The block diagram for the system is shown in FIG. 4. An initial image is to be encoded by the system, which consists of an encoder 21 and decoder 31. The encoder consists of spatial frequency decomposition at 22, of which the Cortex transform, Steerable Pyramid, and Wavelet transforms are examples. It is also possible to use a DCT transform, but the results are inferior to those previously mentioned. These transforms convert the initial image into a series of spatial images with different frequency content, referred to as frequency band images at 24. Typically, these have a spatial size in proportion to the maximum frequency content.
Each pixel of these images is referred to as a coefficient of the transform, and their amplitude describes the frequency content at their position in the image. These coefficients are then modified with a sigmoidal nonlinearity at 26, referred to as a transducer function in keeping with the terminology of visual science, which is shown in FIGS. 5A-B. The full view is shown in FIG. 5A and a close-up view for better comparison to the prior art approach of a power function is shown in FIG. 5B. In these figures the transducer function used is shown as a solid line, and the prior art power function, 0.5 is used here, is shown as a dashed line. Also, the negative coefficients are processed by the same nonlinearity by taking their absolute value, processing through this transducer function, and then reaffixing the negative sign. The equation for the transducer function we use is
where Cin(i,j,b) is the input coefficient amplitude, Cout(i,j,b) is the output coefficient amplitude to be uniformly quantized. The parameters α, β, ζ, and λ are for scaling the shape of the sigmoid, sgn is used to reaffix the sign after it passes through the nonlinearity, tanh is the hyperbolic tangent and the log function is to the base 10. The indices i, j, and b indicate the position and band of the coefficient. The transducer function is shown here in equation form but would most likely be implemented with a look-up-table (LUT).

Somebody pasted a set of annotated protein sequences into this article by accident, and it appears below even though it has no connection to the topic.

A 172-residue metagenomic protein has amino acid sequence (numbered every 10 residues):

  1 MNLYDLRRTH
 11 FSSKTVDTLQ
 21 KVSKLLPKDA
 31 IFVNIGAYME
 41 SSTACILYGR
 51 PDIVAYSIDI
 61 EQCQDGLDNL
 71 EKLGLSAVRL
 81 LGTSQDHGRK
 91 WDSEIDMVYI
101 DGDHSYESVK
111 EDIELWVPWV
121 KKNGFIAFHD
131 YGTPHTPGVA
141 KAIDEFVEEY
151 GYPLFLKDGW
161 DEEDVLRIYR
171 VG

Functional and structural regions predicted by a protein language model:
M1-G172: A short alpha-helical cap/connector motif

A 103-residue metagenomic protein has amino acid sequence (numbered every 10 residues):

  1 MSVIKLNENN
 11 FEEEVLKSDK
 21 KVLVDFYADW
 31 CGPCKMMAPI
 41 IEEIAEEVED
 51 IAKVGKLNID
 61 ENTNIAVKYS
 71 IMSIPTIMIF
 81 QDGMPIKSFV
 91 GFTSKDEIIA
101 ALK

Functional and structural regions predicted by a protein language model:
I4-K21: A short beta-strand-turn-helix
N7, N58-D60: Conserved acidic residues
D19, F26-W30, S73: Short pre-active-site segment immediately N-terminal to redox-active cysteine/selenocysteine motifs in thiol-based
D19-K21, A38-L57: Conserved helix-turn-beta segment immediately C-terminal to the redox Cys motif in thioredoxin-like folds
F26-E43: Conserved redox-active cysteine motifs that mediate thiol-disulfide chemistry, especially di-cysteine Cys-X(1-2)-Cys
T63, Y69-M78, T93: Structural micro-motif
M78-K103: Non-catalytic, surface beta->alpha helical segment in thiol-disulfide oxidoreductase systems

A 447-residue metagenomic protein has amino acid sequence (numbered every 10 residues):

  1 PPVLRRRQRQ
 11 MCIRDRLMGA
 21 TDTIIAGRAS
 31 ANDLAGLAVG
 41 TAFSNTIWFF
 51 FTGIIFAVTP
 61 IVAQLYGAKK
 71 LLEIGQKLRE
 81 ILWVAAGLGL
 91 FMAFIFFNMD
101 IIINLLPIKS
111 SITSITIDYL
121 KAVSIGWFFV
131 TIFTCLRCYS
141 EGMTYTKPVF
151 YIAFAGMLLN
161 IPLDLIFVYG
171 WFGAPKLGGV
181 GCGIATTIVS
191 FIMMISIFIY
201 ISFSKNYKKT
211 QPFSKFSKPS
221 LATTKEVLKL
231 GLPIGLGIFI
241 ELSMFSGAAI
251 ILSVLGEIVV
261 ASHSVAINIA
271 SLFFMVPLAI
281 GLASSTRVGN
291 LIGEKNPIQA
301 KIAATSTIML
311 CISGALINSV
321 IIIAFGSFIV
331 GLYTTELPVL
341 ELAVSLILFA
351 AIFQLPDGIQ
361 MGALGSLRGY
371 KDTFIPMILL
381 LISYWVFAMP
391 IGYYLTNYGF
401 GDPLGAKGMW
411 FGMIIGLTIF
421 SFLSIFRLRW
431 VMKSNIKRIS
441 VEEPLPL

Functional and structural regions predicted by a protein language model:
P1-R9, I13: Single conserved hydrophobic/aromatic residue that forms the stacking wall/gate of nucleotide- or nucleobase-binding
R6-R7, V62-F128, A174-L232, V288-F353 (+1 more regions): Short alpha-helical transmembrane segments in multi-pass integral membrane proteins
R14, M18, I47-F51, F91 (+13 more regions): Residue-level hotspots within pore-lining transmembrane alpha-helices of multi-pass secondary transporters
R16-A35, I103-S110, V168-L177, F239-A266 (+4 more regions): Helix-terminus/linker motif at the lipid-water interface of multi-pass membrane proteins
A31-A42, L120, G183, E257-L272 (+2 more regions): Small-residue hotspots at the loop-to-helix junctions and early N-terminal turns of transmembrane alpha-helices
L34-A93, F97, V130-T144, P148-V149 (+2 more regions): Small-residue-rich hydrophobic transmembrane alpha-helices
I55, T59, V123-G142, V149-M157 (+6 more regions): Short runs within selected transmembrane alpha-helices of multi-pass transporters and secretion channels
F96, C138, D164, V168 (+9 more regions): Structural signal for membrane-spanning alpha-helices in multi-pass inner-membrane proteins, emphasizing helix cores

The coefficients nonlinearly transformed by the transducer function are then uniformly quantized at 28. Scalar quantization is the preferred approach but other methods can be used as well. The output from the uniform quantizer is then encoded as a bit stream using entropy coding and sent to a channel at 30. The band images are generally scaled in a calibration step so the coeffcients are linearly scaled prior to their transform by the nonlinearity. This scaling can be band-dependent and may be done for rate control purposes, and for optimizing to the frequency characteristics of the visual system. These scalings will be described in more detail further on in the discussion.
Consequently, in FIGS. 5A-5B the x-axis should be regarded as relative amplitudes. In comparing the sigmoidal nonlinearity used in this invention with the prior art power function, it can be seen that the sigmoidal nonlinearity has an inflection point at marker 40 where the 2nd derivative is zero. It has a region near zero containing an accelerating nonlinearity, and a region for higher coefficient amplitudes described as a compressive nonlinearity.
Higher slopes of these functions relate to less quantization error because the uniform quantization is applied to the y-axis, and the decoder applies the inverse function to this quantized value. For the power function, we see that less quantization error is allocated to the lower amplitude coefficients than the higher. While this is also generally the case in the sigmoidal nonlinearity, a major difference is that the most accuracy can be allocated to region slightly above zero, seen where the slope of the sigmoidal nonlinearity is higher than the power function nonlinearity. This is more in accord with visual data.
In terms of the effect in compression, the use of the power function will be limited because artifacts occur in this sensitive region slightly above zero. In order to maintain compression artifacts undetectable, either less of a power function effect (i.e., the power exponent must increase toward one) can be used, or the quantization on the y-axis must be reduced. Both of these will increase the bit-rate when compared to the sigmoid nonlinearity approach for a given image quality.